One flick of the wrist, click of the mouse, swish of a credit card… and two days later, we’re the proud owners of a new T-fal Nonstick 12.5-Inch Fry Pan.

(Note: farm-fresh eggs and home-made spelt sourdough toast not included.)


Don’t let the Escheresque pattern or elegant red logo-looking thingy in the center of the pan fool you into thinking this T-Fal is just a another pretty place to scramble a couple of eggs.

This is one high-tech frying pan, my friends. That red dot, for instance?


It’s nothing less than an officially trademarked “Thermo-Spot,” evidently engineered at great expense to indicate when your pan is hot.

Personally, I usually just wait for the smoke to start, but apparently, that’s not a good idea with Teflon products.“The Science of Good Cooking” (Cook’s Illustrated Cookbooks) recommends adding a little oil to the pan while heating. The oil will start to smoke at around 400°, well before the 600° necessary for non-stick cookware to start fuming the nasty stuff.)

At minimum, the dot’s existence demonstrates a commitment to the crafting of new millenium cookware that inspires a robust confidence in the rest of the unit.

For instance, the packaging also states that the entire pan, including “ergonomic, stay-cool silicone handle,” is oven-proof to a temperature of 350°, and that the pan is “safe for use with metal utensils.”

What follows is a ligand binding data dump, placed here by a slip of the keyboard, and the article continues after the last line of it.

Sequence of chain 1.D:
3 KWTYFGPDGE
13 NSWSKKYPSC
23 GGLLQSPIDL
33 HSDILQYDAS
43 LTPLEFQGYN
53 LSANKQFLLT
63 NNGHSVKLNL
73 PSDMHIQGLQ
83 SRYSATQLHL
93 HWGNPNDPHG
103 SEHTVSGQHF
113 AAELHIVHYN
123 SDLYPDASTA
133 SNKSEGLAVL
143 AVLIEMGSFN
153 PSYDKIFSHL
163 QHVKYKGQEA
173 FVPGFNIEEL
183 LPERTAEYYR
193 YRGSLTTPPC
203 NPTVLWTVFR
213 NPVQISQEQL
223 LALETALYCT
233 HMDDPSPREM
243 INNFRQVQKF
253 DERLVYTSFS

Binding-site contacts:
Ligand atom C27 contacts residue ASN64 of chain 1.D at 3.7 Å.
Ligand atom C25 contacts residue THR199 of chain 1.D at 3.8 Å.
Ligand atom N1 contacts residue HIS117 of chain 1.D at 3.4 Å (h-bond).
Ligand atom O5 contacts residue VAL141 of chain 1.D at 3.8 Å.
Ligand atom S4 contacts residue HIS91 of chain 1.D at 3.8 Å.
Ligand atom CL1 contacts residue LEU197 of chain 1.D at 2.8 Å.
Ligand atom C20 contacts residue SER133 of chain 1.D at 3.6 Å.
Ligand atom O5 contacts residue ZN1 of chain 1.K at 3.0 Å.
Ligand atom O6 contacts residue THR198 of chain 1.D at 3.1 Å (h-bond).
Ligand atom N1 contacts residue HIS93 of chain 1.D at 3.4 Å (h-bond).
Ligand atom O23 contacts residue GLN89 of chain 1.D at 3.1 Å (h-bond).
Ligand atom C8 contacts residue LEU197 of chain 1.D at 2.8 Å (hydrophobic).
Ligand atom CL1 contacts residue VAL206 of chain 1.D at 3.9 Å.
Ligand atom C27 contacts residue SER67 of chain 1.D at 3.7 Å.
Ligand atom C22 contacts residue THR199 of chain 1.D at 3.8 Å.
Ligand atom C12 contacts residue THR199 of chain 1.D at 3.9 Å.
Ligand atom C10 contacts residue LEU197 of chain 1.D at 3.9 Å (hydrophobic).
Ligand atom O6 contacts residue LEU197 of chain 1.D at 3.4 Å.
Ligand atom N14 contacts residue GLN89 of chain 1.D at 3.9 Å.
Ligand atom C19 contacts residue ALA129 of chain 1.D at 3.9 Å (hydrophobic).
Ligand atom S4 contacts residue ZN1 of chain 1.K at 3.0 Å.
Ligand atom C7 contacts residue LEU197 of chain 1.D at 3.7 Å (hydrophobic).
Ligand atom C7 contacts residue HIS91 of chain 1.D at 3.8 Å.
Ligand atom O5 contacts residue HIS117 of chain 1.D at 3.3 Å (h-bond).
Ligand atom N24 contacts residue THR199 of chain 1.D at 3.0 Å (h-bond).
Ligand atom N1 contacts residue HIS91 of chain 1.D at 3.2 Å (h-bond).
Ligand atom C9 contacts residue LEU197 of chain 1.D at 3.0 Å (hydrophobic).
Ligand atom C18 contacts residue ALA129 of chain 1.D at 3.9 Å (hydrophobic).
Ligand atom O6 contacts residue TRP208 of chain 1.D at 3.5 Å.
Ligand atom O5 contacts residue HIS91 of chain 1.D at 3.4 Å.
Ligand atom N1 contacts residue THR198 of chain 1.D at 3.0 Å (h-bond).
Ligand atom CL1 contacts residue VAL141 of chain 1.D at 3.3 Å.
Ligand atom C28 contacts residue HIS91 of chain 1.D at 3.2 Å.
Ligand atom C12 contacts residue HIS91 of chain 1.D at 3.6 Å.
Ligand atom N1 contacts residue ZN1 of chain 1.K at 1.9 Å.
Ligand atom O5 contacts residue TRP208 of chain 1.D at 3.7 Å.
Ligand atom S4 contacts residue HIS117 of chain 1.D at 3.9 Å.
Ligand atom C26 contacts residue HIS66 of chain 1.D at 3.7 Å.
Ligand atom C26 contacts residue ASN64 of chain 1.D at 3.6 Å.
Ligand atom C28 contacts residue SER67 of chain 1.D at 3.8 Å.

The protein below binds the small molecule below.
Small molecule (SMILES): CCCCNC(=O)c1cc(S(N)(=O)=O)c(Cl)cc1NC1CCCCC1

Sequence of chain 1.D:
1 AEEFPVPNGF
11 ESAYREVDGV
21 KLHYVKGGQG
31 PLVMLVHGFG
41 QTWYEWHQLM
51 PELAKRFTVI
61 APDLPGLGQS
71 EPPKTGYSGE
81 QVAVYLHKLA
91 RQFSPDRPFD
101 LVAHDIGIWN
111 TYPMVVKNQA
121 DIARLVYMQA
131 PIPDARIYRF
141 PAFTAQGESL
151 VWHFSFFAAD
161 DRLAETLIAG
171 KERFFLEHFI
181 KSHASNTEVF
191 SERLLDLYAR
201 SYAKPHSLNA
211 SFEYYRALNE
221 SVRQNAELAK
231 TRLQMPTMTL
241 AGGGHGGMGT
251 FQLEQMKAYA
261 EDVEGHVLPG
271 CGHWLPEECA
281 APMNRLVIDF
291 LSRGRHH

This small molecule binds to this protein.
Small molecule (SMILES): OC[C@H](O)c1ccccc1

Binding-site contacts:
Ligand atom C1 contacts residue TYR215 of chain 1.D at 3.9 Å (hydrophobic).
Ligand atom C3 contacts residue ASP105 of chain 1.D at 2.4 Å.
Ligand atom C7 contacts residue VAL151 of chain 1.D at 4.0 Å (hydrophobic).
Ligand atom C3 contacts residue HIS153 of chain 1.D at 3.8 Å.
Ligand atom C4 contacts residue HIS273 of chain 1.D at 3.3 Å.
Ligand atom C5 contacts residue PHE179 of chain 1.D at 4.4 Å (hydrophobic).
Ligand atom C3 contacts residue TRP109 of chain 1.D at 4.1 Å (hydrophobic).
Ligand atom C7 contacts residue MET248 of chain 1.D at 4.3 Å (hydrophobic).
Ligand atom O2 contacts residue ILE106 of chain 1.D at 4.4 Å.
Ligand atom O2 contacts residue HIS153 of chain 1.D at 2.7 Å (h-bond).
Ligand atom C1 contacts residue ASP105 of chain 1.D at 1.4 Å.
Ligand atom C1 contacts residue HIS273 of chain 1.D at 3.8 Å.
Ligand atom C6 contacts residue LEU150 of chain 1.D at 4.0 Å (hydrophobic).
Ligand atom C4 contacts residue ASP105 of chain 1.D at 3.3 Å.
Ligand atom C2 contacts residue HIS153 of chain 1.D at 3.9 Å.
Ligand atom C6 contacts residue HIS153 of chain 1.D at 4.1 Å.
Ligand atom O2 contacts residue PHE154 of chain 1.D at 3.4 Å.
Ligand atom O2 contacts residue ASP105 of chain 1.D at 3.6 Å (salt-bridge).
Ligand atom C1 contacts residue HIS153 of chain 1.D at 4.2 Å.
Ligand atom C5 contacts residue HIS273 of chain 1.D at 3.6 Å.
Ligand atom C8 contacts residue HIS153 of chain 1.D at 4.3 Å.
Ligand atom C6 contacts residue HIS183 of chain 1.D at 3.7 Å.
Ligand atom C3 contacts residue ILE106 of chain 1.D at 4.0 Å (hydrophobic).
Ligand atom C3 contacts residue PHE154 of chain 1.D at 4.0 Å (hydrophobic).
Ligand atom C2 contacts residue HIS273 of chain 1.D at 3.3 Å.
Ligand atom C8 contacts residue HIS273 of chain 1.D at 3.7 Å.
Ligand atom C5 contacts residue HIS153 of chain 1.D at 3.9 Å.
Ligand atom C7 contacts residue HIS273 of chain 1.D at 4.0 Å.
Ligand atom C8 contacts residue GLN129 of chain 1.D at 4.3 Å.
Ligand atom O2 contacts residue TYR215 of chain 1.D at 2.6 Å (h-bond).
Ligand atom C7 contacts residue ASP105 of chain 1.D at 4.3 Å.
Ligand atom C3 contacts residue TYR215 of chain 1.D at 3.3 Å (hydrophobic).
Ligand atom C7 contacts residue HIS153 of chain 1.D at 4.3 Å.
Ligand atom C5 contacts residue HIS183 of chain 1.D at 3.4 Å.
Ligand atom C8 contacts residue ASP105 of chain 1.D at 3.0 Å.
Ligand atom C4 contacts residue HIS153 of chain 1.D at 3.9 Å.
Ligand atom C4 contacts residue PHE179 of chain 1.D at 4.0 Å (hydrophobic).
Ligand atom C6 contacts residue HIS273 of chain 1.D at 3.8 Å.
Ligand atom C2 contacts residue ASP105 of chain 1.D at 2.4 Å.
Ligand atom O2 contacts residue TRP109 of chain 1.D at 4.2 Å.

Really? That just seems cruel, somehow. If we were going for the Teflon pan, it only seemed right that we spring for whatever Cook’s Illustrated recommends in the non-metal spatula department. (I had great intentions last year to do a “Cook’s Illustrated List of Handy Tools” but got distracted by why I’m crazy about Rick, fabulous buckwheat pancakes, and a great horned owl who showed up next door, and I never quite got around to sharing the list. Stand by… said list to show up in the next post or two so I can find it when I need it down the road.)


Meanwhile, I went to our own well-loved hardcopy of Cook’s Illustrated, “The Science of Good Cooking” and discovered their “plastic spatula” of choice is the “Matfer Bourgeat Plain Pelton Spatula Exoglass.” At around $12, I figure you’re paying $2 per word and the spatula’s free!

I had never heard of “exoglass” before, but, per wiki answers: “It is a special hi-tech plastic developed by Matfer of France. It is used in the handles of their pastry utensils. It is extremely durable, hygienic, and heat resistant (both hot and cold extremes).”

Flick, click, swish… and thanks to the good folk at Amazon Prime, we own one highly rated, light-weight yet sturdy, well-engineered, and guaranteed Teflon-friendly spatula that’s heat resistant up to 430 degree and cleans like a snap. It doesn’t scratch our new pan, feels nice in the hand, is wide enough to support and flip a pancake, has a perfect thin edge to skootch under delicate fish or eggs, and as far as we know, doesn’t cause cancer.


See how easily our scrambled eggs are liberated from the perfectly preheated surface?!